That fateful Saturday, Ondoy dumped a month’s volume of rain in just six hours, submerging large portions of Metro Manila and Luzon, killing 464 people. Some 185,000 homes were destroyed and overall damage to agriculture, infrastrucure and property was placed at P11 billion.
But contrary to speculations, Provident never became a ghost town in Ondoy’s aftermath.
About 80 percent of the residents chose to stay rather than rebuild their lives elsewhere, according to the homeowners association president, Aracelli Bumatay.
“I am still here because I have no choice. The others (who stayed) believe another great flood would not happen in their lifetime,” said Bumatay, who survived the flood by rushing to a church and clinging to the chandeliers and floating pews for several hours.
She said many residents had since followed Dawang’s lead and built their own panic rooms, while others had three-story houses constructed in lots that used to serve as car parks.
Massive paint jobs have also restored Provident’s vibrant urbanscape. Perhaps the only physical trace left of Ondoy is the rusty streak on the metallic letters that spell out “Provident Villages” at the subdivision’s main gate.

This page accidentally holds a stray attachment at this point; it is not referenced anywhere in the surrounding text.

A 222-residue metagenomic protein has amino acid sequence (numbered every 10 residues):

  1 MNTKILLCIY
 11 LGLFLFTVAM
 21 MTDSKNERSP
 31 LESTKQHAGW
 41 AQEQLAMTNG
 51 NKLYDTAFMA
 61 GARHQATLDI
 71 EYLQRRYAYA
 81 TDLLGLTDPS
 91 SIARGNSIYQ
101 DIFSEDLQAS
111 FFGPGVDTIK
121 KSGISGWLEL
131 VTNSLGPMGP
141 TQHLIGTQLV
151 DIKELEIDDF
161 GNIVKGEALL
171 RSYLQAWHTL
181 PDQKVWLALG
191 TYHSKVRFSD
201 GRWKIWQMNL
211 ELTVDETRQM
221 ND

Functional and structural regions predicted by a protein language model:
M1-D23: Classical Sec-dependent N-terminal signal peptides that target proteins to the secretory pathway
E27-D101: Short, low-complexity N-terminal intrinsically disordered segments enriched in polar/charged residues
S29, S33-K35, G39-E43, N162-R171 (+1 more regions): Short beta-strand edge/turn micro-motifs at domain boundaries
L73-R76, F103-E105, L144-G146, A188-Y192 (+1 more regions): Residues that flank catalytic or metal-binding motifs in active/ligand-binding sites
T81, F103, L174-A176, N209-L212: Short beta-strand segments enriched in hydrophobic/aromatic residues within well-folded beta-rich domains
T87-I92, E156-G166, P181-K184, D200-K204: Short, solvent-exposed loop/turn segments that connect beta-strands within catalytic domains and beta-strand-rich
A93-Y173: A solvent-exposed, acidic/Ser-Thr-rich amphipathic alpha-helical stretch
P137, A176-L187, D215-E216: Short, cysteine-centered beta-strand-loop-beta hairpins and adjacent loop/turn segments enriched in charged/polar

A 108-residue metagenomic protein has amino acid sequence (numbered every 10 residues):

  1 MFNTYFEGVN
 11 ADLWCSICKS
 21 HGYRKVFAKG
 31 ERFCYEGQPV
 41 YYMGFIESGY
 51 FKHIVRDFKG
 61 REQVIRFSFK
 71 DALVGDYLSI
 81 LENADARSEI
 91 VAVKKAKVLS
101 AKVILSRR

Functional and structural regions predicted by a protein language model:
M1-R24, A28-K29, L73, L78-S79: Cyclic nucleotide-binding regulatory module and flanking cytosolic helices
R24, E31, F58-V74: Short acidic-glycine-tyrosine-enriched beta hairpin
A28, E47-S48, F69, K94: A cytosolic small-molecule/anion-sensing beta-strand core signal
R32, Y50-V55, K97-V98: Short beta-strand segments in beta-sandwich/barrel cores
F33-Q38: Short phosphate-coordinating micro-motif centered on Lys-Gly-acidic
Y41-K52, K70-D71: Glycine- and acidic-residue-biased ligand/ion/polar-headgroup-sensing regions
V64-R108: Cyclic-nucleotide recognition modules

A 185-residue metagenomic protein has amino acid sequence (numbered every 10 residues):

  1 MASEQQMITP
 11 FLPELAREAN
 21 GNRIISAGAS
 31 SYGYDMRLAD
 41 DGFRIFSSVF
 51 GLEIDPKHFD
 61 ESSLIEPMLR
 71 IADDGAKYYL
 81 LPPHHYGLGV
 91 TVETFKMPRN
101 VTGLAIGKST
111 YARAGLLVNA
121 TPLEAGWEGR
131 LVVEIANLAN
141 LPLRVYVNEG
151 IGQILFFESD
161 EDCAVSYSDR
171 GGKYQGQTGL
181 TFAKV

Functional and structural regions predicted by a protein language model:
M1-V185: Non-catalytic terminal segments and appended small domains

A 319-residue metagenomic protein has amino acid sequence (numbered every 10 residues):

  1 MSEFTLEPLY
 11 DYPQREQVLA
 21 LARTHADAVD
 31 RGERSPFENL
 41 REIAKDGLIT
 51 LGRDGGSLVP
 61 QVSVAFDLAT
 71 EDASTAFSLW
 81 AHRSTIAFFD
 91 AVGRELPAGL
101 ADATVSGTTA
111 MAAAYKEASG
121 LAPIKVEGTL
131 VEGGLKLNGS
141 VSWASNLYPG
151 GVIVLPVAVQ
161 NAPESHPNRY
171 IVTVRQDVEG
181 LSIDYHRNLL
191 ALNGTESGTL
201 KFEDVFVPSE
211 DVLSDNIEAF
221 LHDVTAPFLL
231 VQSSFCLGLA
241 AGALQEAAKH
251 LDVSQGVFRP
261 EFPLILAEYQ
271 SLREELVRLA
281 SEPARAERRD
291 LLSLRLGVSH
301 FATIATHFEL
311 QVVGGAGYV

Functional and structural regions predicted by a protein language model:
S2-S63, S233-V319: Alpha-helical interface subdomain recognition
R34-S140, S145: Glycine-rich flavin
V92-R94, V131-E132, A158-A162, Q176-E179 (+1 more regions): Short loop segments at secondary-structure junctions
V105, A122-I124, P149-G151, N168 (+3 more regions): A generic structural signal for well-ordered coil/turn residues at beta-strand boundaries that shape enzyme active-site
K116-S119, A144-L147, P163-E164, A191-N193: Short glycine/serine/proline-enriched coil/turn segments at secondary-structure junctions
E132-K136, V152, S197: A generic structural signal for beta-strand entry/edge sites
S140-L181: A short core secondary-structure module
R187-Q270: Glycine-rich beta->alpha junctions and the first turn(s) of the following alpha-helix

Dawang’s house, for example, has been completely repainted. The roof and ceiling have been replaced—with a “skylight window” now added. Perhaps to give him early warning signs of impending bad weather?
He had also restored his front yard garden and fishpond, but this time installed with an improvised flood alarm system.
All these improvements were borne out of the bitter lessons of Sept. 26, 2009. Dawang said he began that seemingly normal rainy day by attending a weekend business meeting in the morning.
By the time he sensed the need to rush home, he already had to wade through the waist-deep waters to get back to Provident.
“When I arrived at our house, the car was blinking and the flood had reached our living room. All along we were thinking the water would no longer rise; we were used to that level of flooding,” he added.
But around noon, just when his family had secured most of their valuables on the second floor, the water further rose “in a blink of an eye,” he recalled.